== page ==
Sluggish growth will end ECB hiking cycle below 1%: PGIM Fixed Income

by | Jul 22, 2022

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By Katharine Neiss, chief European economist at PGIM Fixed Income

The European Central Bank (ECB) surprised investors with an outsized 50bp rate hike yesterday, taking its policy rate out of negative territory in one fell swoop.

The decision to take rates out of negative territory follows on the heels of its June decision to end open-ended asset purchases and marks the end of an era for the ECB – a policy reset that, in our view, is warranted.

However, the ECB’s Governing Council underwhelmed with its vague announcement of a new tool, known as the transmission protection instrument (TPI). This tool is meant to ensure the even transmission of monetary policy across the euro area.

Our concern is that, as the ECB raises interest rates, these rises are magnified in some countries – such as Italy. In the extreme, uneven rises could threaten a euro area breakup. Clearly the ECB will want to guard against such a situation. But it needs a credible instrument to do so. Yesterday’s lack of detail means that some questions – and hence market vulnerabilities – remain.

Energy crunch to cap rates

The euro area’s energy crisis is becoming more acute by the day. So, the ECB’s outsized move probably reflects its view that the window for rate hikes is narrowing. Moreover, the Governing Council’s unanimous approval of the TPI facilitated yesterday’s aggressive move out of negative territory. Following the Federal Reserve’s playbook with a surprise outsized hike gives the ECB cover for abandoning its guidance of just a few weeks ago.

That said, President Christine Lagarde was clear in her press conference: the accelerated pace of tightening does not signal a change in destination of interest rates, as they ‘progressively move towards neutral’. The ECB has yet to decide, however, what that neutral rate may be.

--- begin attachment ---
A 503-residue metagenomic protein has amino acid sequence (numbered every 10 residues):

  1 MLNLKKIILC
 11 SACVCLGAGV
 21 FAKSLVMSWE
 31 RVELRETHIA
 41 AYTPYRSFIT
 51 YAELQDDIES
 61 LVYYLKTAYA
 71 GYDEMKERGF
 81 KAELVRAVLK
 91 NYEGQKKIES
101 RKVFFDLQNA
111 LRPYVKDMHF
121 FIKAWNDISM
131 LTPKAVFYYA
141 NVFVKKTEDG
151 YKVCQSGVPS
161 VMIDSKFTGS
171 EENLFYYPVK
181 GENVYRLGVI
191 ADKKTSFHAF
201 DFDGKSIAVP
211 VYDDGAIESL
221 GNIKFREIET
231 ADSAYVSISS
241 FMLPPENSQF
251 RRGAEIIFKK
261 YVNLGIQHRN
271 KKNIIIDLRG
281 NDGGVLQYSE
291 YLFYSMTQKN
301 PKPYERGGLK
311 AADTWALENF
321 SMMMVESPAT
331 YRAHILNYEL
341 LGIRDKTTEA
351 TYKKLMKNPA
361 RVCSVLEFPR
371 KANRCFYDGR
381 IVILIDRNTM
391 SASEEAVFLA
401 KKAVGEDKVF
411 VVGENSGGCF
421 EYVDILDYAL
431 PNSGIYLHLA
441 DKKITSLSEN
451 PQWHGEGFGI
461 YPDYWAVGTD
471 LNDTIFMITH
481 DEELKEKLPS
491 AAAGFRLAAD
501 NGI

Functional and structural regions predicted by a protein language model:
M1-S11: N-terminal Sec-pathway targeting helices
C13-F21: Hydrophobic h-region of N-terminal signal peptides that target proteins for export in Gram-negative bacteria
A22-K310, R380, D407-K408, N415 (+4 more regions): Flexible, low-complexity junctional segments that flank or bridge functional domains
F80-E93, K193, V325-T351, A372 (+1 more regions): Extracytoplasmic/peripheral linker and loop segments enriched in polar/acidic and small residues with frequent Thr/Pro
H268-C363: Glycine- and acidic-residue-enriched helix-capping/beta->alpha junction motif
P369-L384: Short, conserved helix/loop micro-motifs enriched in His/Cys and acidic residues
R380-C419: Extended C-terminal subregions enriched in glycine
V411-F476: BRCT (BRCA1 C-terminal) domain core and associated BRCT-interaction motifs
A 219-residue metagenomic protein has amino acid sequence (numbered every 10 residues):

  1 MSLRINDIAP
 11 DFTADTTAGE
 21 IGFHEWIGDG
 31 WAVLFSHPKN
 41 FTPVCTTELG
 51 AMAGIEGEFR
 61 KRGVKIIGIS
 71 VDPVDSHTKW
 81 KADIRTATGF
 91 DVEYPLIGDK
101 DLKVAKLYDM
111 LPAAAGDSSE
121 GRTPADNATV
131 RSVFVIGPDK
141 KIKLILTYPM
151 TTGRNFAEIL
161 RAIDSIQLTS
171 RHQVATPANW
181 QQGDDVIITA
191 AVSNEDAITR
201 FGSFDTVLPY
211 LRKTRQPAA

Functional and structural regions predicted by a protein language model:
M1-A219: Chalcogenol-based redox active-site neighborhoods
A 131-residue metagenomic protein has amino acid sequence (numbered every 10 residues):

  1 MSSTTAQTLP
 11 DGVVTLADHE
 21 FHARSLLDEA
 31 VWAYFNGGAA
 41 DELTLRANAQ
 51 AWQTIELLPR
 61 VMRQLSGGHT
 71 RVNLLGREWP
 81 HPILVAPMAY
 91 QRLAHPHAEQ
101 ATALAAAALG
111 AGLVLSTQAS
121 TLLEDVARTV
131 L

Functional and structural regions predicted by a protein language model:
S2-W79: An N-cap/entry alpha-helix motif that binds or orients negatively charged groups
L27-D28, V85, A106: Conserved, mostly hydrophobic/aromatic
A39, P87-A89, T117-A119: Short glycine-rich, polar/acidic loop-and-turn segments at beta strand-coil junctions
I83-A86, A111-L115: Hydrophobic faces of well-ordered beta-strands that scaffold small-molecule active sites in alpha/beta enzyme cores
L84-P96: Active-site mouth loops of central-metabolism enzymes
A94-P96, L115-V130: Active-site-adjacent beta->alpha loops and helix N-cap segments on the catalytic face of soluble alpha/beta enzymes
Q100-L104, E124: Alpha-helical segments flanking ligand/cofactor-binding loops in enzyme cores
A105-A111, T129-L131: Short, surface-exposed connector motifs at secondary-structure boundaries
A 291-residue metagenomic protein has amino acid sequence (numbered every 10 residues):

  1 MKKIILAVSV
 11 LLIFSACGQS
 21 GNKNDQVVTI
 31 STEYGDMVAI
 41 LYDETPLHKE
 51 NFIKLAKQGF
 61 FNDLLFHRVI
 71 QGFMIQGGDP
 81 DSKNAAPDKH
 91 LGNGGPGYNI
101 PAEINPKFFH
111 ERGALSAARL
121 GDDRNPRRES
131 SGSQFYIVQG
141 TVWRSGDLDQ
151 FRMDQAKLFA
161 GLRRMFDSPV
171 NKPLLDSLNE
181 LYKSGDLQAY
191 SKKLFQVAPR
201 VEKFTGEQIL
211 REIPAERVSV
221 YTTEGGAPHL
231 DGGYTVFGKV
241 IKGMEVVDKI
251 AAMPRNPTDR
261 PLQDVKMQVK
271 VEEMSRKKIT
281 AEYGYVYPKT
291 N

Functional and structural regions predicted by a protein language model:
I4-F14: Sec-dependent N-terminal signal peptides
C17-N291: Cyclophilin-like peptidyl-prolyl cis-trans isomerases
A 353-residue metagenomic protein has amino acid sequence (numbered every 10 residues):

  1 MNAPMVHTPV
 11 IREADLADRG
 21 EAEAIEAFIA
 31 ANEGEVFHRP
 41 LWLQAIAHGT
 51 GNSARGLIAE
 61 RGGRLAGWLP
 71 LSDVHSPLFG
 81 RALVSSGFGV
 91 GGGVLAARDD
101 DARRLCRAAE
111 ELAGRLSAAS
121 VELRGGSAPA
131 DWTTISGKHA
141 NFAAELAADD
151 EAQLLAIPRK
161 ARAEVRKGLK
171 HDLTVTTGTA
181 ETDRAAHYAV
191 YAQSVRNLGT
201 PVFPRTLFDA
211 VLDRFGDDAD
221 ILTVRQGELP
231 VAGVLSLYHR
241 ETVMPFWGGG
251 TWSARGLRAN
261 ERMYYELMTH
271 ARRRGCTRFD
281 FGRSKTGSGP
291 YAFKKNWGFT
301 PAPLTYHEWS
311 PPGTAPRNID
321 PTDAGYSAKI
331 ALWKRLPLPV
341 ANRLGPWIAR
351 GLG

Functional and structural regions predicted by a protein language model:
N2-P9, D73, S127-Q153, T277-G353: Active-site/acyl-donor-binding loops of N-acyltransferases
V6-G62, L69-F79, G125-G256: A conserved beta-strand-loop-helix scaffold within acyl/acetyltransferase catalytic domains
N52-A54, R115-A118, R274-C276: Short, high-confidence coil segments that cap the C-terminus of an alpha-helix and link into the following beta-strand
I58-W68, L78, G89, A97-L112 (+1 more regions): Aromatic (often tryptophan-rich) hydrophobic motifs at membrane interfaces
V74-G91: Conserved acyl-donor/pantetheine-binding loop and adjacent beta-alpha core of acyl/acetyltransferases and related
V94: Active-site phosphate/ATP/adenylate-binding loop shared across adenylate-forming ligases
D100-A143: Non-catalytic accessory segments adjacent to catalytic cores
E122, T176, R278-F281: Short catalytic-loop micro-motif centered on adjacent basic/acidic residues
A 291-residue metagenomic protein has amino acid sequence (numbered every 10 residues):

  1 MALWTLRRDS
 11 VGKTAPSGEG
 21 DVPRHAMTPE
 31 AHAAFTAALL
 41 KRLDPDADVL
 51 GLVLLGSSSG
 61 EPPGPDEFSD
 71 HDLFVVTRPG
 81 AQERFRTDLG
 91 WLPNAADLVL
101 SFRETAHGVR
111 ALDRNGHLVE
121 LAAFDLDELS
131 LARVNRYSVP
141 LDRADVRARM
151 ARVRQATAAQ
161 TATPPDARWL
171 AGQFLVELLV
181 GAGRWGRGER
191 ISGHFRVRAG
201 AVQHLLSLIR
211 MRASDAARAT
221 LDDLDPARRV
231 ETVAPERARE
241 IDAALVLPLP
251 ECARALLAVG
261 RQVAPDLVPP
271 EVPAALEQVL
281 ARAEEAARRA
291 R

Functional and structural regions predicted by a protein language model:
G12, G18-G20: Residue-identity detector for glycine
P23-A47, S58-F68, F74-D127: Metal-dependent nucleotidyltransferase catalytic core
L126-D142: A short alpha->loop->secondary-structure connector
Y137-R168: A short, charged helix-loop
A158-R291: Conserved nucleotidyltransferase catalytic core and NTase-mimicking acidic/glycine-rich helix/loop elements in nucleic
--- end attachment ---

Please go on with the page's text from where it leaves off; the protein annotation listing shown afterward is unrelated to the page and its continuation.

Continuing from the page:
Our view remains that growth in the euro area will be challenged and this will ultimately limit the extent to which the ECB can raise interest rates. We expect GDP growth in 2023 of 1.3%, with significant risks to the downside. A wave of factors is pushing down on the region’s outlook. This includes the slowdown in global growth, particularly in China, and significantly higher energy prices. The situation could materially worsen still, if Russian energy flows were to suddenly stop.

All this suggests the ECB will need to pause its rate hiking cycle below 1%. If the ECB’s rate hikes take its policy rate well above 1%, it will likely need to reverse them as the energy crunch impacts the real economy.

Investors to crash-test the TPI

The ECB has a history of establishing bond buying programmes. Unfortunately, yesterday’s TPI is off to a vague start, with subjective conditions and processes. Investors may perceive German bunds as ultra-low risk, but the same cannot be said of Portuguese, Italian, Cypriot and Greek government bonds: the highest credit rating among these is BBB – near the bottom rung of the investment grade category. As a result, yields on peripheral government bonds typically fluctuate in concert with investment grade corporate bonds.

Spreads on Italian government bonds initially widened, before recovering pre-ECB meeting levels. However, Greek bonds ended the day wider by more than 10bps. Overall, trading after yesterday’s meeting suggests investors remain unmoved by the TPI programme. They are therefore unlikely to rerate peripheral bonds to tighter spreads unless the ECB shows further commitment and/or action.

Given the vagueness of TPI’s objectives and the mixed success of the ECB’s earlier, ill-defined Securities Markets Programme, investors seem destined to crash-test the TPI. They might do so by pushing spreads wider to probe for the edges of the ECB’s comfort zone.

The ECB took a positive step yesterday towards normalising policy and establishing a safety net for peripheral debt. But it will be challenged to keep markets on an even keel, with threats to euro area growth, inflation, energy security and political stability – as demonstrated by the fall of Mario Draghi’s government in Italy.

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